It was 2007, and we – Wayne Taylor, Max Angelelli, Jan Magnussen and I – had just finished third in my first 24 Hours of Daytona. The 2007 season-opening endurance race marked the first start for Wayne Taylor Racing, but the finish left us all a little bit disappointed. We wanted the win. We wanted the tireless efforts of the team to be rewarded. We wanted the Rolexes presented to the winning drivers to be the spoils of our victory.
I hadn't won a championship in the NASCAR Sprint Cup Series since 2001, and I knew to battle for another title all my focus would need to be on the NASCAR side – so I told Wayne I hoped to get another shot at the 24 Hours once my NASCAR days were over. Even though another championship wasn't achieved, I am proud knowing I was fully committed to the efforts and stayed competitive all the way through my final NASCAR race.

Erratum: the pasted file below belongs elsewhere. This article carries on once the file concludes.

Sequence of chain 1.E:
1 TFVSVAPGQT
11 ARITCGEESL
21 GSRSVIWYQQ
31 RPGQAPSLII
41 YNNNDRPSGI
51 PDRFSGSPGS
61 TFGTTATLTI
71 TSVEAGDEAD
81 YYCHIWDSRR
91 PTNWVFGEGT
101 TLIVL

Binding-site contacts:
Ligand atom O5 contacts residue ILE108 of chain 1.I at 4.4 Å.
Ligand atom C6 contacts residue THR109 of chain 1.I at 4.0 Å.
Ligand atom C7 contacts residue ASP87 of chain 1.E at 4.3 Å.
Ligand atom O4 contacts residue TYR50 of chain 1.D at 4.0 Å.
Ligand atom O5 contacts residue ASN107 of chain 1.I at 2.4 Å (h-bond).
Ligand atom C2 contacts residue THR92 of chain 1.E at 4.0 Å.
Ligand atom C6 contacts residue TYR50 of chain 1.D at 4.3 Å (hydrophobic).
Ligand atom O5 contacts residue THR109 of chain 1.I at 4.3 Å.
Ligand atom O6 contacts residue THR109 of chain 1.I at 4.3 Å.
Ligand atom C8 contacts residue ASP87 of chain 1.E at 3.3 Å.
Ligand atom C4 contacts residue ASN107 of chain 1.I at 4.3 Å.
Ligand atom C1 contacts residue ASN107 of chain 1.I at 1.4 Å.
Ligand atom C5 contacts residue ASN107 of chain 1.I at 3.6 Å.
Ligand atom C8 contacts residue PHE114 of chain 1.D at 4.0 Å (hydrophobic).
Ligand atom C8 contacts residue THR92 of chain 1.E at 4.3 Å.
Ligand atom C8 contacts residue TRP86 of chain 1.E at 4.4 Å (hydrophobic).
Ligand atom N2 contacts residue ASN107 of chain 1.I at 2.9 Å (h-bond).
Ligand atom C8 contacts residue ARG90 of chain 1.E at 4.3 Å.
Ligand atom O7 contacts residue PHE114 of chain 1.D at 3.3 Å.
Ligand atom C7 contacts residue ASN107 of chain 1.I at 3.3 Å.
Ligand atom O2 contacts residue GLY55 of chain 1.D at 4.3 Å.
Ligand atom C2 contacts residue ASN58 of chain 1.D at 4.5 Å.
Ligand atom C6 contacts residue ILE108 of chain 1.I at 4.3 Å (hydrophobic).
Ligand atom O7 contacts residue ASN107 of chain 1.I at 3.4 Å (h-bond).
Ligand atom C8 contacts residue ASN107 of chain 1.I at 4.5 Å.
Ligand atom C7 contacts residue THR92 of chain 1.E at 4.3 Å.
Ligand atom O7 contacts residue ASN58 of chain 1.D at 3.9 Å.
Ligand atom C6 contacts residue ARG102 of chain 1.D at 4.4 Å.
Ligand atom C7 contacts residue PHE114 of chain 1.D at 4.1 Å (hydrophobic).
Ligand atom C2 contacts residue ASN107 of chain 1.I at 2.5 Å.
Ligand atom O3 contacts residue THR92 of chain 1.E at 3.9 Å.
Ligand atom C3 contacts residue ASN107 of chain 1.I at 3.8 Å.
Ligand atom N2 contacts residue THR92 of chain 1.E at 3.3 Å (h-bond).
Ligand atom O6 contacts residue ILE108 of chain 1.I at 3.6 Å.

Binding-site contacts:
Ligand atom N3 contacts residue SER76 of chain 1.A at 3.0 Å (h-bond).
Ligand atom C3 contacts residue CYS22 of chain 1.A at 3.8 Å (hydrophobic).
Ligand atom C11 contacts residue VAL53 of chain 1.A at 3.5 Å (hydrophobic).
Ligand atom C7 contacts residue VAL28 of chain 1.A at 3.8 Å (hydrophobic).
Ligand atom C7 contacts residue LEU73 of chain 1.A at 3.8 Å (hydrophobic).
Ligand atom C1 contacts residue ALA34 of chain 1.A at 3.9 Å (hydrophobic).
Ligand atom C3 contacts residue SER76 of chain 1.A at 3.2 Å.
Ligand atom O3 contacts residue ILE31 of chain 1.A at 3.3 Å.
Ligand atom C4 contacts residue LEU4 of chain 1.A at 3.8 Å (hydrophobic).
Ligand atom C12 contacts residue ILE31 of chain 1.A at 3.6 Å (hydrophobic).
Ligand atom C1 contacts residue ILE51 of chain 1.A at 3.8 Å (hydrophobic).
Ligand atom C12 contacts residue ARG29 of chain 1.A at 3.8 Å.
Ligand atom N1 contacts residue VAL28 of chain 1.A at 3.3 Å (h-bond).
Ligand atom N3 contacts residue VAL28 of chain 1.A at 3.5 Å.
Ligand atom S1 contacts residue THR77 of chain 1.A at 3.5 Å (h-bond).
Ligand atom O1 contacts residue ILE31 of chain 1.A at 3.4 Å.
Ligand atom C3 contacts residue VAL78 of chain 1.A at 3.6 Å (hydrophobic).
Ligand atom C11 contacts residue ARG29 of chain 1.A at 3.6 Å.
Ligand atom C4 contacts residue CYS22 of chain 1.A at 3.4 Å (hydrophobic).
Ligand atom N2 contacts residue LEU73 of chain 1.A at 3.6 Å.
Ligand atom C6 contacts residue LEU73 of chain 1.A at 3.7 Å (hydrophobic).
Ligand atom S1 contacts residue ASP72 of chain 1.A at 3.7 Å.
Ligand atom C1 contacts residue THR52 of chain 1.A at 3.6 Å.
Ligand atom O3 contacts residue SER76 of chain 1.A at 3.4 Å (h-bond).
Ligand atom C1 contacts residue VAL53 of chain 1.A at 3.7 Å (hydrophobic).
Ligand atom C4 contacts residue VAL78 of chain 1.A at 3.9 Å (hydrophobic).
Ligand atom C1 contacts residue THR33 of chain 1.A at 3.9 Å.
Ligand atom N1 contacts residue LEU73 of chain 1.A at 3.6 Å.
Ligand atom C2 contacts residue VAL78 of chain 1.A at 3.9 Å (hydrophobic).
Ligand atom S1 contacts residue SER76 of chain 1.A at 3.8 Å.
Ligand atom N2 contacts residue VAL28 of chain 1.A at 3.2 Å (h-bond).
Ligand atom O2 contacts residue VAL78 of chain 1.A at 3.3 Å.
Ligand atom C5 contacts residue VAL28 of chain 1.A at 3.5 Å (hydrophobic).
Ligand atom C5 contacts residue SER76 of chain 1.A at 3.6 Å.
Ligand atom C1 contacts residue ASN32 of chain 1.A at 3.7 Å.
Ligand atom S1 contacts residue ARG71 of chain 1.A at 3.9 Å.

I “retired” (at least from full-time racing!) at the end of 2015 and, shortly after the new year, Wayne called with exciting news about a new class in the IMSA series set to debut in 2017 and the return of Cadillac to sports car racing. Wayne Taylor Racing was spearheading Cadillac’s return and Max was in Italy working with Cadillac and Dallara on the design and performance. Wayne wanted to schedule a trip to Charlotte to present the program to me. Since its inception in 2007, Wayne Taylor Racing had come agonizingly close to a 24 Hours of Daytona victory on numerous occasions but had never won IMSA’s crown jewel event.
In May as we gathered at the Jeff Gordon Children’s Foundation offices to discuss, I could sense their excitement about this program. Wayne’s sons Ricky and Jordan would battle for the 2017 WeatherTech championship in the new car with Max scheduled to drive alongside them in the 24 Hours. Would I be interested in joining them? Absolutely. Their excitement about the new program was infectious, and winning the 24 Hours was now considered “unfinished business” for Wayne Taylor Racing and me.